Bramah Singh, pioneer in classifying anti-arrhythmic drugs, dies

Bramah N. Singh, MD, an emeritus professor of cardiology at University of California, Los Angeles (UCLA), who co-developed a classification system for anti-arrhythmic medications, died at his home on Sept. 20, the university announced. He was 76 years old.

He served as a professor in UCLA’s cardiology division from 1980 to 2009 as well as chief of cardiology from 1988 to 1996 and as a staff physician and cardiac researcher at the VA Hospital in West Los Angeles. He retired in 2009.

Singh launched his career while a doctoral candidate at Oxford University in England in a collaboration with E.M. Vaughan Williams. The two researchers characterized the medications amiodarone and sotalol and categorized them as a new class of anti-arrhythmic drugs. They developed the now widely used Singh Vaughan Williams Classification System for anti-arrhythmic drugs.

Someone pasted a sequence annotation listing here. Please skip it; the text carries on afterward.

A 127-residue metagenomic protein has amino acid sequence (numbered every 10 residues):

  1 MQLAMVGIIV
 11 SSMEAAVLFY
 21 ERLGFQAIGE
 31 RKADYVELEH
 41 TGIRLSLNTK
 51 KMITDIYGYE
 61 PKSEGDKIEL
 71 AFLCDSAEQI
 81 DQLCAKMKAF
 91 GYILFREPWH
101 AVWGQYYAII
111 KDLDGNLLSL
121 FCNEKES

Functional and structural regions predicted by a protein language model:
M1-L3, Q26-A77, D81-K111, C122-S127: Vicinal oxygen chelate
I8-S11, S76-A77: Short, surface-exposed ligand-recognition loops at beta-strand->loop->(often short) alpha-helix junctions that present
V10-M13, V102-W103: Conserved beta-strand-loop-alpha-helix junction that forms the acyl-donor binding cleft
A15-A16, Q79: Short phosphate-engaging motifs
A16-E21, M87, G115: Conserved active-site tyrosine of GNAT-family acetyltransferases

“Since many anti-arrhythmic drugs have multiple modes of action, this early classification system was very helpful in guiding research and patient care,” Kalyanam Shivkumar, MD, PhD, director of the UCLA Cardiac Arrhythmia Center, said in a release. “Dr. Singh’s contributions have helped pave the way for further exploration and categorization of these important medications.”

He received a medical degree from the University of Otago in New Zealand in 1963 and completed a medicine residency and cardiology fellowship at hospitals in Auckland. He returned to New Zealand after earning his doctorate at Oxford in 1972.

He came to UCLA in 1976 as an associate professor in the division of cardiology and director of inpatient cardiology. He was also an attending physician at Cedars-Sinai Medical Center. He became a professor in 1980.

A memorial service is planned to take place to coincide with the American College of Cardiology’s scientific session in mid-March in San Diego.